I have a Debian server, and I want to give several users read only access to a subtree of folders on that server. Is there a way to do this without manually changing the rights of all files and folders?

3 Answers 3


If you really want to restrict them down as much as possible, I suggest looking at a chrooted ssh install. That way even if they did manage to break out their tree they wont be able to trawl around the underlying system.

The Debian guys have a guide available on the subject.


rssh does exactly that. From pizzashack.org:

rssh is a restricted shell for use with OpenSSH, allowing only scp and/or sftp. It now also includes support for rdist, rsync, and cvs. For example, if you have a server which you only want to allow users to copy files off of via scp, without providing shell access, you can use rssh to do that. For a list of platforms on which rssh is known to work, see the Platform Support Page.


the original (from openbsd) sshd can do a full chroot, quoting from sshd_config:


         Specifies a path to chroot(2) to after authentication.  This
         path, and all its components, must be root-owned directories that
         are not writable by any other user or group.  After the chroot,
         sshd(8) changes the working directory to the user's home directo-

         The path may contain the following tokens that are expanded at
         runtime once the connecting user has been authenticated: %% is
         replaced by a literal '%', %h is replaced by the home directory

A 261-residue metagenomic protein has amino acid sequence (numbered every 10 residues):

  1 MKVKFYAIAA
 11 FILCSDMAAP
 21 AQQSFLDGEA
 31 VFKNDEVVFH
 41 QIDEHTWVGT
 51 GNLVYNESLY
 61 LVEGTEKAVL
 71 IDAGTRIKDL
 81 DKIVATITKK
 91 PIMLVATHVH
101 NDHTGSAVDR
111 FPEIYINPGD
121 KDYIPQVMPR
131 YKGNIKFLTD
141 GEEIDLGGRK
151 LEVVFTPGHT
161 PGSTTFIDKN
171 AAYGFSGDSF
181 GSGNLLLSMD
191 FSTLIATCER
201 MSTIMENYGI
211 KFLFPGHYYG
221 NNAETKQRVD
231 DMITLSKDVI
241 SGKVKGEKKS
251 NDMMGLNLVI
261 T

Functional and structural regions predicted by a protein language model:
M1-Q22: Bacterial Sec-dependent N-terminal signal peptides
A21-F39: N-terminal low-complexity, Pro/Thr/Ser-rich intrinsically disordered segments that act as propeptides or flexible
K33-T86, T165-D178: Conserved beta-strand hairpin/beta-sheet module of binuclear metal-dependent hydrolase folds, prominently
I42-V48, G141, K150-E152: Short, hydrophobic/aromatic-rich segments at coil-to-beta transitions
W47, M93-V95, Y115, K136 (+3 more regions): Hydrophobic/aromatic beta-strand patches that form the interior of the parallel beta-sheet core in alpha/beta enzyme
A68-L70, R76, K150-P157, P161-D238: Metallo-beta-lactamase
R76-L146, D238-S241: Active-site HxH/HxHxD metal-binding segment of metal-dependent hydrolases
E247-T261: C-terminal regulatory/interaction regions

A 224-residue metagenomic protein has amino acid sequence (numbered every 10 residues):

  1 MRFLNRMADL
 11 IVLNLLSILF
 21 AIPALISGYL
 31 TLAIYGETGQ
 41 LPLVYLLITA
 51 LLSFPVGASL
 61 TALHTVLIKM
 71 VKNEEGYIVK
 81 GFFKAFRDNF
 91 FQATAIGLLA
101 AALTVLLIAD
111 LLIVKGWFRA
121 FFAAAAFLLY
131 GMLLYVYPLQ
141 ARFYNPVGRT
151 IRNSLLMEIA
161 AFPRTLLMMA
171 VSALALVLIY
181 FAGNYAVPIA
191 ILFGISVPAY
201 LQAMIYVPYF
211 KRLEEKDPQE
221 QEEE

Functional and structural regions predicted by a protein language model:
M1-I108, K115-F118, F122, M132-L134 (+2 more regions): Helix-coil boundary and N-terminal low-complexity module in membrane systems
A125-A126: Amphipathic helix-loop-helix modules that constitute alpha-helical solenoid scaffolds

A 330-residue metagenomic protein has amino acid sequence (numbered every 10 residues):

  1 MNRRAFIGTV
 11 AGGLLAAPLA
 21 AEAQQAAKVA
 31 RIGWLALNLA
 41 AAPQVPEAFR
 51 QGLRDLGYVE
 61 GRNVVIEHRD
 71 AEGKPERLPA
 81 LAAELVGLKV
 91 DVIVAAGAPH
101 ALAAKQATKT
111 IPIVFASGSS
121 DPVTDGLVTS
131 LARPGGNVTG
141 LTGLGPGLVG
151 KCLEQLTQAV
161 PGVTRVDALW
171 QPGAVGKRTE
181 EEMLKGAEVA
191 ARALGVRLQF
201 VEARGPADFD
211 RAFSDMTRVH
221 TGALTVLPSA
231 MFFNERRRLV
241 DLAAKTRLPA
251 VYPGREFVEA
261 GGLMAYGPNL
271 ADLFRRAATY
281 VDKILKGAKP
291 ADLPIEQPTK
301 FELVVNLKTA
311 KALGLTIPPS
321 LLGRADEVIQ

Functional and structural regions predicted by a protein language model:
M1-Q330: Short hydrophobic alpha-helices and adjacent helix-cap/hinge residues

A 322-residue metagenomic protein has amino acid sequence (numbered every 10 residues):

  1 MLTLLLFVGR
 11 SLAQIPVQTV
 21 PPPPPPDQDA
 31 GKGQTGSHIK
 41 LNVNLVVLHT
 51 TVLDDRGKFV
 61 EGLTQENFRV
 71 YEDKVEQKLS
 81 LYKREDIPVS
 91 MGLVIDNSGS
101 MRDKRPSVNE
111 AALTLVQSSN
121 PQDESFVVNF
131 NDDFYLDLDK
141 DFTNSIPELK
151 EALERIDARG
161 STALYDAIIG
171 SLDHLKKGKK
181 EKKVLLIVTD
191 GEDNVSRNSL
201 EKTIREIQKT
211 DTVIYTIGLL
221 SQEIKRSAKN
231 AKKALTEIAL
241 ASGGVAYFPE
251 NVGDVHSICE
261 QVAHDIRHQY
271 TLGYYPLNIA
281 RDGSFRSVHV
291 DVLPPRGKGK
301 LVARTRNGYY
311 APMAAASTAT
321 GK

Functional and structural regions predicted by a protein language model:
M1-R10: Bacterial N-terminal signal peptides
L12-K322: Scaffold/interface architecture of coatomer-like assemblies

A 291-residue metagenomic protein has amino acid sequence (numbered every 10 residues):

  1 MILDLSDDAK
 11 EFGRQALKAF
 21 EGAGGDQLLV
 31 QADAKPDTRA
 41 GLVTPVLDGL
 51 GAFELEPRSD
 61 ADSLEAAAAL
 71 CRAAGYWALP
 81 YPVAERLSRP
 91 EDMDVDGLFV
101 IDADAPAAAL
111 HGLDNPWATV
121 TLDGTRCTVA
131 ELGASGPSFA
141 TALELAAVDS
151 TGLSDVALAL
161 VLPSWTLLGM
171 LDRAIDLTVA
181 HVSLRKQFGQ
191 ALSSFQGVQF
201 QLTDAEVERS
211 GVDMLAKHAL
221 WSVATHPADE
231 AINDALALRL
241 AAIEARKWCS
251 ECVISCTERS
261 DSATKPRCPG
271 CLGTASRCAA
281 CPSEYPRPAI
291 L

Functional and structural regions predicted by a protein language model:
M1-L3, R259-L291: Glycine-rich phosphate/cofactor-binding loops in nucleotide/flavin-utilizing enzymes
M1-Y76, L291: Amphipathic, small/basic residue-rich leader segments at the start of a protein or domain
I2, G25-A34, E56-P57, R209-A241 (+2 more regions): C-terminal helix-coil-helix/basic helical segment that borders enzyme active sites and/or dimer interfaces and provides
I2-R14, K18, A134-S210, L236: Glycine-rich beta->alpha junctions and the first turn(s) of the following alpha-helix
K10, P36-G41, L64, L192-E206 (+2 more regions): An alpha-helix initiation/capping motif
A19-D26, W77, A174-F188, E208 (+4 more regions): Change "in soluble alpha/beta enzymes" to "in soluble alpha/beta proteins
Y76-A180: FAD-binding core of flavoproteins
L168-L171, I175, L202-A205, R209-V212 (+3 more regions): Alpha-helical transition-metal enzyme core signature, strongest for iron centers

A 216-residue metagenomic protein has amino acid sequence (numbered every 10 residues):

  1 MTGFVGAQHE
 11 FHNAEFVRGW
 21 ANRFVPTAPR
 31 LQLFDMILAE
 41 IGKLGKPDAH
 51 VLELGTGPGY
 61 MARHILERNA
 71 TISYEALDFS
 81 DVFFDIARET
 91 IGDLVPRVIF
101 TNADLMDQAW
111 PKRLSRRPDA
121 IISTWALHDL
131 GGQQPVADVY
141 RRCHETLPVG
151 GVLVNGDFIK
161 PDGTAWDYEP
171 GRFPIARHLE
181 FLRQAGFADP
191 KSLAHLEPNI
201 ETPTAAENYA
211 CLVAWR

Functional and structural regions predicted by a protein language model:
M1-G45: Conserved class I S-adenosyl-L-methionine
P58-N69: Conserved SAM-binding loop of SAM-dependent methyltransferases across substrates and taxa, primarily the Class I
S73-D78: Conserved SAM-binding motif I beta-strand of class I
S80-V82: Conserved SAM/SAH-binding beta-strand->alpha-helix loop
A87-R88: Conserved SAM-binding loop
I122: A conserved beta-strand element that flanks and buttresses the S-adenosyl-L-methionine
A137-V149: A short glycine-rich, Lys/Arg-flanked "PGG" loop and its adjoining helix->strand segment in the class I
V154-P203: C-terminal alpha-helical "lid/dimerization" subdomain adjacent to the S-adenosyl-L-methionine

of the user being authenticated, and %u is replaced by the user-
         name of that user.

         The ChrootDirectory must contain the necessary files and directo-
         ries to support the user's session.  For an interactive session
         this requires at least a shell, typically sh(1), and basic /dev
         nodes such as null(4), zero(4), stdin(4), stdout(4), stderr(4),
         arandom(4) and tty(4) devices.  For file transfer sessions using
         ``sftp'', no additional configuration of the environment is nec-
         essary if the in-process sftp server is used, though sessions
         which use logging do require /dev/log inside the chroot directory
         (see sftp-server(8) for details).

         The default is not to chroot(2).

Your Answer

By clicking “Post Your Answer”, you agree to our terms of service, privacy policy and cookie policy

Not the answer you're looking for? Browse other questions tagged or ask your own question.